WXXI AM News

Religion

Happy Holidays or Merry Christmas? Our panel takes an interfaith look at the holiday season, and the ways we communicate with each other.

Panelists representing Christian, Muslim, and Jewish faiths will present their own religious traditions during an upcoming event, but first they discuss those traditions on Connections. We explore how faiths differ and what they have in common. We also discuss the often-invoked "War on Christmas" and the like. Our guests:

Community members from different faith-based groups are teaming up for an interfaith Thanksgiving service. The goal is to create partnerships going forward. The theme is "planting seeds for a peaceful election year."

The event's organizers join us to discuss the value of interfaith gatherings. In studio:

The Rochester Jewish Book Festival kicked off this weekend, and we preview an upcoming talk with author and educator Rabbi Ariel Burger. Rabbi Burger was a student of writer, professor, and Holocaust survivor Elie Wiesel.

Rabbi Burger joins us to discuss his book, “Witness,” in which he shares the lessons he learned from Wiesel. We also discuss how those lessons can be applied in 2019. Our guests:

The ImageOut Film Festival is back. The annual event presents LGBT arts and cultural experiences to promote awareness and foster dialogue. It kicks off this Thursday.

We preview this year's lineup, including a film called “For They Know Not What They Do,” which explores the evangelical church’s reaction to LGBTQ issues. We also discuss the film, "Unsettled," which tells the story of LGBTQ refugees seeking asylum in the U.S. after being persecuted in their home countries. Our guests:

We sit down with the new president of Colgate Rochester Crozer Divinity School, Rev. Angela Sims. Sims is the institution’s first female president, and the first African American woman to lead a Rochester-area college. Her term began July 1, after the retirement of Rev. Marvin McMickle.

Sims is a Baptist minister and author, who says one of her goals is to build on Colgate’s social justice efforts. She joins us in studio to share her vision, her goals, and to address the role of faith and religion in the current social and political climate.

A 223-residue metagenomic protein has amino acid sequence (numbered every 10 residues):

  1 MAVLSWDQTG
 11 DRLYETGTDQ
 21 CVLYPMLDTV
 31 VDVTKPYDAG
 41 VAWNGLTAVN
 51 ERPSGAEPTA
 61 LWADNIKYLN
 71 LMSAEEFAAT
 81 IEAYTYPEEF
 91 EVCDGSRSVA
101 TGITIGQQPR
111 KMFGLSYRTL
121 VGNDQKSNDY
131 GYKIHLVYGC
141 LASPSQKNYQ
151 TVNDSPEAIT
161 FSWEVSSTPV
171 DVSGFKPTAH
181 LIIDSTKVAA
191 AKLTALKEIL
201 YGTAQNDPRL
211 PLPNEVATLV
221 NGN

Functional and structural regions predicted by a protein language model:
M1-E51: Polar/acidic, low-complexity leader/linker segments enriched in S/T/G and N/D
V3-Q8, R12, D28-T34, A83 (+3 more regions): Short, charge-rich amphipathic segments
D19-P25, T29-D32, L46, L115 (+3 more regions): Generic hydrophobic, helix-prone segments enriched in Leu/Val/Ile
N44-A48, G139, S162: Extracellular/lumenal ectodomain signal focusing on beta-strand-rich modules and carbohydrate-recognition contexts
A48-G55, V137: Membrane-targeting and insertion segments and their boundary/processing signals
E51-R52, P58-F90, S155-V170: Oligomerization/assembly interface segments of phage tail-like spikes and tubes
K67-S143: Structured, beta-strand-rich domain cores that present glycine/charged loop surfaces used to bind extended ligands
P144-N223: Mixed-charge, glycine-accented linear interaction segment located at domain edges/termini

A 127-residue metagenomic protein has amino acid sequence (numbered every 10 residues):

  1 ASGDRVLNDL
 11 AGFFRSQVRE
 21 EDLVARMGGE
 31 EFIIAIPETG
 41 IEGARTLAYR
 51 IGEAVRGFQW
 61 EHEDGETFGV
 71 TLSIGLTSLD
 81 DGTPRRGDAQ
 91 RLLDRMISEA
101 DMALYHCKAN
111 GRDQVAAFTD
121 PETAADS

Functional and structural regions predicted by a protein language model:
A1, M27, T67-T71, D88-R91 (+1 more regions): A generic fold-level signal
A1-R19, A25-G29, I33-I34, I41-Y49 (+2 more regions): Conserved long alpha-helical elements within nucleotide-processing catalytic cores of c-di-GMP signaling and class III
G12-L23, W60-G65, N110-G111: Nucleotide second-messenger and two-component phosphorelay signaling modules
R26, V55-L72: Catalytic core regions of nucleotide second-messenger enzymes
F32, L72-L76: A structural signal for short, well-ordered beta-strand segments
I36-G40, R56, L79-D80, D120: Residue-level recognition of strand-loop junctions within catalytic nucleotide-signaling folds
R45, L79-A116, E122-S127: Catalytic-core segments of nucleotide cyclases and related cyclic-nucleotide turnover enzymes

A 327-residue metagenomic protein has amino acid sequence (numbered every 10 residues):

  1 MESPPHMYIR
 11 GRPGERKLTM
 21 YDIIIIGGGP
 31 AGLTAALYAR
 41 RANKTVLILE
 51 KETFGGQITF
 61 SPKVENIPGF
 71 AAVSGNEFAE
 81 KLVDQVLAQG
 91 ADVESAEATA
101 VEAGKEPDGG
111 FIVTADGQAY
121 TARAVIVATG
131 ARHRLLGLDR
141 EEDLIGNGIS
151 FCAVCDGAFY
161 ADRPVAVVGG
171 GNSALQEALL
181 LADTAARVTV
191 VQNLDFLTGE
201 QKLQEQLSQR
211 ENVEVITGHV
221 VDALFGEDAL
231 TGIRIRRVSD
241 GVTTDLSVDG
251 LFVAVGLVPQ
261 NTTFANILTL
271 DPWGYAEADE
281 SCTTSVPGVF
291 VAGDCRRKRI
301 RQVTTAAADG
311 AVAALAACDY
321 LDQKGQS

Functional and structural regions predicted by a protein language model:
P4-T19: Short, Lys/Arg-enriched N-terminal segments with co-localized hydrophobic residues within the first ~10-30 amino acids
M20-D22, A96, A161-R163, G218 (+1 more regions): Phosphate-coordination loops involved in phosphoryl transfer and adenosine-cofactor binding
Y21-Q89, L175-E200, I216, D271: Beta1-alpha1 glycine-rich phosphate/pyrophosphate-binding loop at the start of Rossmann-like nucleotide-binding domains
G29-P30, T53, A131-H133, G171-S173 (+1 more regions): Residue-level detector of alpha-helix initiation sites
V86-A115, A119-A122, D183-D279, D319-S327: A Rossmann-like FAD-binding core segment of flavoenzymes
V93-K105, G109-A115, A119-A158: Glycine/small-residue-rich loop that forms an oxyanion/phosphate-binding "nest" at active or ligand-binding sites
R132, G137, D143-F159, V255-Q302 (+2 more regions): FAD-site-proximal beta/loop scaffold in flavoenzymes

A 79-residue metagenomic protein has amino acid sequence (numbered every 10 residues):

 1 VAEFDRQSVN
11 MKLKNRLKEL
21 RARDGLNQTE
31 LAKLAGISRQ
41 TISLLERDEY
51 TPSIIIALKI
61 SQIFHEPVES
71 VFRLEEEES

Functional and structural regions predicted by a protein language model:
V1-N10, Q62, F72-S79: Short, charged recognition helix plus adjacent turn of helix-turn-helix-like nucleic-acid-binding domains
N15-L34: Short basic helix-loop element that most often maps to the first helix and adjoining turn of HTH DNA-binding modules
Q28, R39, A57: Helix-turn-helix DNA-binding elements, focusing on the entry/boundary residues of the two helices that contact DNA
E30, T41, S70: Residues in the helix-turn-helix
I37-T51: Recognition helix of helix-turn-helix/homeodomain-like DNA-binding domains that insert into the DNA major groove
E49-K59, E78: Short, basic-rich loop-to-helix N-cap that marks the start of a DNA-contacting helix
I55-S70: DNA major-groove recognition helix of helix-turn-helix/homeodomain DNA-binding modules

Author Sonja Livingston is back in studio to discuss her newest work, a collection of essays called "The Virgin of Prince Street." It's an exploration into a personal journey: her rediscovery of her childhood church and religion.

We talk to Livingston about faith and devotion during a time when organized religion is losing followers.

Why go to church in 2019? It’s a question we explore with the new senior minister of First Unitarian Church of Rochester, Revered Shari Halliday-Quan, and with Revered Lane Campbell, the settled minister at First Universalist Church of Rochester.

Halliday-Quan grew up in Los Angeles among a multicultural extended family before moving to New York City, where she met her wife, an opera singer. She and Campbell share their personal journeys to the church and their unique ministries. We also discuss Universal Unitarianism, faith, social justice, and more. In studio:

We sit down with Rev. Marvin McMickle, the retiring president of Colgate Rochester Crozer Divinity School. McMickle announced his plans to retire last year; his last day is Sunday.

We talk to him about a range of issues, including his accomplishments at Colgate, political discourse, equality, racism, religious freedom, and more. 

A young, gay activist in the United Methodist Church made headlines earlier this year when he appealed to the church to accept him and his LGBTQ peers. J.J. Warren is a student at Sarah Lawrence College and a certified candidate for ministry. At an annual conference in February, the church voted to uphold its ban on LGBTQ clergy and same-sex marriage.

Warren is in town to speak at Asbury First United Methodist Church, which is considering leaving the denomination. He joins us on Connections, along with Reverend Stephen Cady from Asbury First. In studio:

A new book from a Swedish philosopher aims to give new meaning to atheism. Martin Hagglund argues that for too long, atheists have allowed their views to be maligned as having no sense of meaning. Instead, he writes that when there is no everlasting life to come, every hour of every day becomes imbued with deep meaning. His book is not only a call for a reevaluation of meaning; it’s a call for a fresh look at economic systems that allow some people more freedom of time than others.

Our guests discuss it:

  • Matthew Brown, family doctor in Rochester
  • Lawrence Torcello, associate professor in the department of philosophy at RIT

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